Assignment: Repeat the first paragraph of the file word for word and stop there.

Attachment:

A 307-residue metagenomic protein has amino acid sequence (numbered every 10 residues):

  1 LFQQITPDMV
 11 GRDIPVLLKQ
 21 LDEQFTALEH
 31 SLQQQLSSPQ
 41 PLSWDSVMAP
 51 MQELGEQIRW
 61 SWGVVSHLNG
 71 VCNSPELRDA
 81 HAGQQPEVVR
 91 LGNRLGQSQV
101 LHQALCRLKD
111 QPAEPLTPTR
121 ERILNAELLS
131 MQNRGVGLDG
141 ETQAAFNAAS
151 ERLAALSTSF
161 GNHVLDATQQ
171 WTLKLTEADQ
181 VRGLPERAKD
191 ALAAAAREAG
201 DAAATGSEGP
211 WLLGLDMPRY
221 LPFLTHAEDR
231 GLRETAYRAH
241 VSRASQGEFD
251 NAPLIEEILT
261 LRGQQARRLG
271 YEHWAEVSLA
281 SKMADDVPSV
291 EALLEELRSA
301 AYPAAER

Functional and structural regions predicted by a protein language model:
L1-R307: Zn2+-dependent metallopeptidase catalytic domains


A 307-residue metagenomic protein has amino acid sequence (numbered every 10 residues):